ESA astronaut decelerates from 28,800kph to zero in first bumpy landing

ISS crew Thomas Pesquet and Oleg Novitski come home

48 Reg comments Got Tips?

The crew of the International Space Station is down to three after European Space Agency astronaut Thomas Pesquet and Russian cosmonaut Oleg Novitski landed rather uncomfortably in the wilds of Kazakhstan.

The duo departed the ISS in their Soyuz capsule at 0347 PDT (1037 UTC) and rotated 180 degrees to fire the engines in deceleration burn. Explosive bolts shot off extraneous hardware, such as main engines and solar panels, and the passengers had a bumpy ride as air compression on reentry jarred the capsule and heated it to uncomfortable temperatures.

After a tumble through the upper atmosphere, the capsule's drogue parachute deployed to steady the spacecraft in the ever-thickening atmosphere. It was Pesquet's first trip to the ISS and his first experience of a Soyuz landing.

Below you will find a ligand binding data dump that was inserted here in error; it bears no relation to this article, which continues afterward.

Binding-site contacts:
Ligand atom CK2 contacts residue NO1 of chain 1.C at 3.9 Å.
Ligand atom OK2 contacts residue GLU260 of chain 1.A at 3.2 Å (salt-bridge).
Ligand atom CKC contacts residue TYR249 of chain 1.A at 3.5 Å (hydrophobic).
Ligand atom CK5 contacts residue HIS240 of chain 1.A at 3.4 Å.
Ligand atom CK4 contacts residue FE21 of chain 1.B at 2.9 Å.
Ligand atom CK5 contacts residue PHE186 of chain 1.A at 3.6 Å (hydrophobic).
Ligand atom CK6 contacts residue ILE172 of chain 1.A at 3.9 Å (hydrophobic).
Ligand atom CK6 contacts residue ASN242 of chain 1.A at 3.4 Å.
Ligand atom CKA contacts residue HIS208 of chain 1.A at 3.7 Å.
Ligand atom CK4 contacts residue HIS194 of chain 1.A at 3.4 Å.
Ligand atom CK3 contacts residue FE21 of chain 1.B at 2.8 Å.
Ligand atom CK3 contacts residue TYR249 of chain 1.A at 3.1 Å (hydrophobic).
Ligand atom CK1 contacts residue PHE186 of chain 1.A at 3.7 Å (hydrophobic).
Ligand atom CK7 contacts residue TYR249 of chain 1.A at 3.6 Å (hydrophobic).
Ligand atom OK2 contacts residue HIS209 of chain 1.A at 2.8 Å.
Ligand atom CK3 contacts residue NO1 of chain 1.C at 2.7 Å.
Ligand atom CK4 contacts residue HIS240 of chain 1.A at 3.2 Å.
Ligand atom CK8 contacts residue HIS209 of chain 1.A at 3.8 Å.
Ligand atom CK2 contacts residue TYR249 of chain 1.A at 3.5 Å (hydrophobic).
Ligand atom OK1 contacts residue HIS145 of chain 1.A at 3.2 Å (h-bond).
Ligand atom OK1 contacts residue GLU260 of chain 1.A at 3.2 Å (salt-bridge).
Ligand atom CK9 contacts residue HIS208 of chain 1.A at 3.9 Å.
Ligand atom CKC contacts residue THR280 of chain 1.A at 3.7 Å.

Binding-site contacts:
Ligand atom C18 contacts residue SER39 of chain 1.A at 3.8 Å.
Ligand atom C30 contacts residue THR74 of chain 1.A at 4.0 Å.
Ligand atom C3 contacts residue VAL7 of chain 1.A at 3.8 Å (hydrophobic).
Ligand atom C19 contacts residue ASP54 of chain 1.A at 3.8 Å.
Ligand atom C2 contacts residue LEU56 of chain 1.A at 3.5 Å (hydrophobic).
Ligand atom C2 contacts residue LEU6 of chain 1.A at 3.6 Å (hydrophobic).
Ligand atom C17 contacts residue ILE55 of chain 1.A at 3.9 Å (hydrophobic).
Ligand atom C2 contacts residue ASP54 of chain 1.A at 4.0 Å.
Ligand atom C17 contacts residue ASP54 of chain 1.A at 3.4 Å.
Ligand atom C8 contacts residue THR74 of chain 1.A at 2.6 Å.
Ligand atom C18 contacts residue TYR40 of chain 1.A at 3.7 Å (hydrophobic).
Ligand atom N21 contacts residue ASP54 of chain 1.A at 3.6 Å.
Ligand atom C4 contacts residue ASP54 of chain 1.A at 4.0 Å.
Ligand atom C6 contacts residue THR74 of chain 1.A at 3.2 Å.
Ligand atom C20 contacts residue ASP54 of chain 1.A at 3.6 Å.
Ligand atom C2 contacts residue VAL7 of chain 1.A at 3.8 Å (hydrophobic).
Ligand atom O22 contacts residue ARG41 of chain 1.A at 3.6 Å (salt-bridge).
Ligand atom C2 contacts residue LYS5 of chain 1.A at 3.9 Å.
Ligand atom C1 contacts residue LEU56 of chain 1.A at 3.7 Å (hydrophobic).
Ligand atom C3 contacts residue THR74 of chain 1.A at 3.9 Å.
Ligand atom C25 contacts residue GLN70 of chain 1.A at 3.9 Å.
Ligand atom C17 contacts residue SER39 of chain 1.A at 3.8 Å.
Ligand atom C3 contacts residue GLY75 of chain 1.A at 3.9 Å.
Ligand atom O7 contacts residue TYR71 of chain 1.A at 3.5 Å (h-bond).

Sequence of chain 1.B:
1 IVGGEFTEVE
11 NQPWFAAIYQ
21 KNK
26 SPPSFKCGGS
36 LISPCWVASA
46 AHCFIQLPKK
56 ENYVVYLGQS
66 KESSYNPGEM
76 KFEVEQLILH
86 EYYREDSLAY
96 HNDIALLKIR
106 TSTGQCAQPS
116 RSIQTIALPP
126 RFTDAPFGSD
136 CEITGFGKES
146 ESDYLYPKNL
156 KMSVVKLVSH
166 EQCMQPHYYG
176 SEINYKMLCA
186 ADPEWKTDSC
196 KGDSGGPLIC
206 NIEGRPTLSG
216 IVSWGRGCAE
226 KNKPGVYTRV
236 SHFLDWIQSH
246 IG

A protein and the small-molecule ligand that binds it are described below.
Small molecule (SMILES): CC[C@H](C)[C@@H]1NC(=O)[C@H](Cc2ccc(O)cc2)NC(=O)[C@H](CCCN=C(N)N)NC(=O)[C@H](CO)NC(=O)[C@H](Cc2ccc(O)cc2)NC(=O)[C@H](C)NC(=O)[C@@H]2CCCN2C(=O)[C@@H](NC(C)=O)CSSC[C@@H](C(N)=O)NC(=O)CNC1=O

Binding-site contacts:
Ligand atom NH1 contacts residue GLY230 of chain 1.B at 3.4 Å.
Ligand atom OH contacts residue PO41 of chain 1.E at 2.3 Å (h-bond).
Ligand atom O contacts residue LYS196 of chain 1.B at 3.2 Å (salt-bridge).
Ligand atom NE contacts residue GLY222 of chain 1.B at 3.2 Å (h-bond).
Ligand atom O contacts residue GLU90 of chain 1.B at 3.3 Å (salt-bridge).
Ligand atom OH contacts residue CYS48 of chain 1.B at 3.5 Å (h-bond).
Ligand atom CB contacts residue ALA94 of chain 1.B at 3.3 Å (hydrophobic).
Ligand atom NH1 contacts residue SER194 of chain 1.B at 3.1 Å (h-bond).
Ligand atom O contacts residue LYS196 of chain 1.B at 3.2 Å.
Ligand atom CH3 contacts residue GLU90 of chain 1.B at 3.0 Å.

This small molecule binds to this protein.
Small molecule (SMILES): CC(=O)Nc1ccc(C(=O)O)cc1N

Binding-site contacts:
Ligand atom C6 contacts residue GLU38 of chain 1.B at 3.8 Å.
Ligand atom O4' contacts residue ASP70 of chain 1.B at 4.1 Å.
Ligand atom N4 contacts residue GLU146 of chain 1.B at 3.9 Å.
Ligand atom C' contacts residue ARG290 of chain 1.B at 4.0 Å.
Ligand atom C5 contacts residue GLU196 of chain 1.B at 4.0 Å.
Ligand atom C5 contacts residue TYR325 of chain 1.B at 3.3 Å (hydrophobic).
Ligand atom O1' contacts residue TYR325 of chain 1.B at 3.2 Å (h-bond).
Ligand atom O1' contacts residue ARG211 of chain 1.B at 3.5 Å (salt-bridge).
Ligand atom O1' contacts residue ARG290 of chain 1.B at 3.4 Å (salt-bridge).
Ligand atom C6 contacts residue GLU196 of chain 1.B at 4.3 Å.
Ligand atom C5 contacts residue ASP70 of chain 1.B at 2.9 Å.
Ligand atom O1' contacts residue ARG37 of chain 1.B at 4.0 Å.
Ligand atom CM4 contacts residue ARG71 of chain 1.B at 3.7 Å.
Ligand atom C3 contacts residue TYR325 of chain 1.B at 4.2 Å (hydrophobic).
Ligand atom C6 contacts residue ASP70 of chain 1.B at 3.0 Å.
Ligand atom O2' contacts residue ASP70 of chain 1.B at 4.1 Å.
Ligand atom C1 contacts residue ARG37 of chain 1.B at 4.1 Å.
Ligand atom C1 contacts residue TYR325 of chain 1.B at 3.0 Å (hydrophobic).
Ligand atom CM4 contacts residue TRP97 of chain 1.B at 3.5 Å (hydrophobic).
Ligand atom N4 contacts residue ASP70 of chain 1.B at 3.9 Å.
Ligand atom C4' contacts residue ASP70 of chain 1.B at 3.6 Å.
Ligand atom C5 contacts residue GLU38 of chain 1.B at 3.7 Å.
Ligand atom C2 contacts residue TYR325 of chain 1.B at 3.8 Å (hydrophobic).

After the 1,000 square metre parachute deployed, the capsule jettisoned its heat shield and outer windows at 5km (3.1mi) up, and drifted down at about 23kph (14mph). Then the rockets deployed.

Youtube Video

Because the old Soviet Union lacked easy access to the sea, Soyuz capsules were designed to land on home soil. To cushion the landing, the Soyuz seats pivot and a few feet above the ground rockets fire to slow the spacecraft down to 5kph (3mph) before touchdown – it's a sequence fellow astronaut and Trekkie extraordinaire Samantha Cristoforetti reminded Pesquet about.

The Soyuz touched down at 0710 PDT (1410 UTC), right on its target landing spot. The crew were taken off to their respective medical centers for testing. Every ISS astronaut is checked and tested as a baseline for determining how well humans can deal with extended space travel.

While this was Novitski's second stint on the ISS, it was Pesquet's first. The Frenchman managed to break a new record for the amount of scientific work done on the ISS, as well as casting his vote in the state's elections earlier this month. ®


Biting the hand that feeds IT © 1998–2020